Austin Jackson usually covers Comerica Park's spacious centre field with calming ease, rarely leaving his feet or having to dive for a ball.
When Anthony Gose lifted a fly to right-centre with a man on second in the 10th inning, Jackson realized right away he would need a little extra effort to catch this one.
"It was one of those situations where if that ball drops, he's probably going to score. I knew in that situation I probably had to attempt to dive," Jackson said. "I knew it was going to be close."
Jackson's spectacular diving catch kept the game tied, and his Detroit Tigers eventually won it on Alex Avila's RBI single with two outs in the 11th. The 3-2 victory over the Toronto Blue Jays gave the Tigers a three-game sweep and left them only 1 1/2 games behind the first-place Chicago White Sox in the AL Central.
"I haven't dove too many times. I probably could count on one hand," the speedy Jackson said. "I knew I had to get on my horses a little bit."
With runners on first and second in the 11th, Avila singled to right off Chad Jenkins (0-1). Gose played the ball on a hop and couldn't throw out pinch-runner Quintin Berry at home.
Joaquin Benoit (3-3) got the win. Justin Verlander struck out 12 in nine innings for the Tigers.
Detroit slugger Miguel Cabrera left in the second inning because of right ankle soreness, but Tigers manager Jim Leyland said he expects Cabrera to play Friday, possibly as the designated hitter.
J.A. Happ took a shutout into the eighth inning for Toronto, but the bullpen couldn't hold a 2-0 lead. Happ left the game after walking Avila with one out, and Jackson singled off reliever Brandon Lyon. After Omar Infante flied out, Darren Oliver came on to face pinch-hitter Brennan Boesch and allowed an RBI single.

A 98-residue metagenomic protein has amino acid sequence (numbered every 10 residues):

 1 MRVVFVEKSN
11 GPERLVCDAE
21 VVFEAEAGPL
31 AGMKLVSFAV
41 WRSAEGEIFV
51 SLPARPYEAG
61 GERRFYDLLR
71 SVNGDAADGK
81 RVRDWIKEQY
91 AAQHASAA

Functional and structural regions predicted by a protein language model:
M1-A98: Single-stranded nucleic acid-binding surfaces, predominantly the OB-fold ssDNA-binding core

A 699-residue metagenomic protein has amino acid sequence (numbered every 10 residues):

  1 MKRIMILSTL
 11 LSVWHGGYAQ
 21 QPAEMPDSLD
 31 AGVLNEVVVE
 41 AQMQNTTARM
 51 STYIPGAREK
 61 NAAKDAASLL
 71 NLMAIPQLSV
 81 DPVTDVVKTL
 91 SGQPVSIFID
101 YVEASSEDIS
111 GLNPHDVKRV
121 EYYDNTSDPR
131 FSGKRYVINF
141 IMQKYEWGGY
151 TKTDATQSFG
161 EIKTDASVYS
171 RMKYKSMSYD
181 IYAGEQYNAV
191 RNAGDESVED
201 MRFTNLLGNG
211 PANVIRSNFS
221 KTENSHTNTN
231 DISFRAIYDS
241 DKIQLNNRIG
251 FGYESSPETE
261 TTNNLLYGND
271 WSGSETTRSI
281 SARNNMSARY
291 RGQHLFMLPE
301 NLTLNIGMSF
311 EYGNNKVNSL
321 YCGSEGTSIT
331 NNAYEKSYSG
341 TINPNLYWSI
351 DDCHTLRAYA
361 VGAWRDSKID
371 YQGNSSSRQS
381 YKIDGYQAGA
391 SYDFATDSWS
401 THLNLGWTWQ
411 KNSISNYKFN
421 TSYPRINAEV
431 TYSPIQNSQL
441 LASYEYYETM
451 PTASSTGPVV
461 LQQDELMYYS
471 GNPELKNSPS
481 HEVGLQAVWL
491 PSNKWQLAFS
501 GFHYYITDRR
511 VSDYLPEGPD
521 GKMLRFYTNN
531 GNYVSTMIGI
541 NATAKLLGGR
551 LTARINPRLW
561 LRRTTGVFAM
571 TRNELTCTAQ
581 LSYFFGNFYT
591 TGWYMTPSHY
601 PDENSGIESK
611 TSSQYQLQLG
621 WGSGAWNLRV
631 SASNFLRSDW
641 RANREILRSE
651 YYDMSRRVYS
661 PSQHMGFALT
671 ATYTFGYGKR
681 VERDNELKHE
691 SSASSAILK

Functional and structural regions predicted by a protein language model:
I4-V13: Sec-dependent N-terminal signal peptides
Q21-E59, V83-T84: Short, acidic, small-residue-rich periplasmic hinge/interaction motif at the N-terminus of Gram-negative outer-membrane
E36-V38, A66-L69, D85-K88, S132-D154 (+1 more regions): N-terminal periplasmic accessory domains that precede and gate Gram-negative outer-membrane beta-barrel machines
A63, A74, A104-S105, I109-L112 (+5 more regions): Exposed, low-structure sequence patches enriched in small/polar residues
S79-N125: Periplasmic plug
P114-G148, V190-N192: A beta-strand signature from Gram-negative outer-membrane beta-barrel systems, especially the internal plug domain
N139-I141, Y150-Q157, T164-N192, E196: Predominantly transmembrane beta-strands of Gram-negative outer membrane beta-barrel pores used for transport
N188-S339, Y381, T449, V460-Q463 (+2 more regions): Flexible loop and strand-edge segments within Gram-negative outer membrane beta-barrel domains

With Prince Fielder batting, Oliver threw a wild pitch that allowed Jackson to score from third and tie the game at 2.
Edwin Encarnacion hit a two-run homer off Verlander in the fourth.
Happ allowed a run and four hits in 7 1-3 innings. He walked three and struck out seven.
Verlander allowed four hits and two walks in his first start against the Blue Jays since he threw a no-hitter at Toronto last year. With Jose Bautista, Brett Lawrie and J.P. Arencibia still recovering from injuries, the Blue Jays looked overmatched at times against last year's American League MVP and Cy Young Award winner. Verlander struck out Rajai Davis on three pitches to start the game and caught Adeiny Hechavarria looking with a sweeping breaking ball in the third.
Colby Rasmus was in an 0-for-26 slump when he hit a single to right to start the fourth. Encarnacion followed with his 33rd homer of the season.
Toronto has scored fewer than four runs for seven straight games. Jackson's terrific catch in the 10th — he secured the ball in the palm of his glove — gave the Tigers a little more time to score their third run.
"He made a great play," Gose said. "I didn't think he was anywhere near it and he came out of nowhere."
Jackson had been playing Gose a bit toward left-centre, meaning he needed to run even farther to make the catch.
"He's made some great ones since he's been here. That's one of the best ones I've ever seen him make," Leyland said. "I thought there was no chance. ... I said, 'Oh, my God, that's in the gap.' All of a sudden, out of nowhere came Austin. To me, that's one of the best catches he's made, probably because of the situation."
Jhonny Peralta led off the bottom of the 11th with a single, and Delmon Young hustled down the line on a grounder to third, beating the relay to first to prevent a double play. Berry ran for Young and stole second before Jeff Baker walked. Andy Dirks struck out, bringing Avila to the plate.
Happ, acquired by the Blue Jays from Houston last month, was the third straight left-hander to start for Toronto this series.
Verlander struck out the last two hitters in the sixth and then struck out the side in the seventh. His final strikeout was against Kelly Johnson in the ninth, giving Verlander 1,407 and moving him ahead of Jim Bunning for fifth place on Detroit's career list.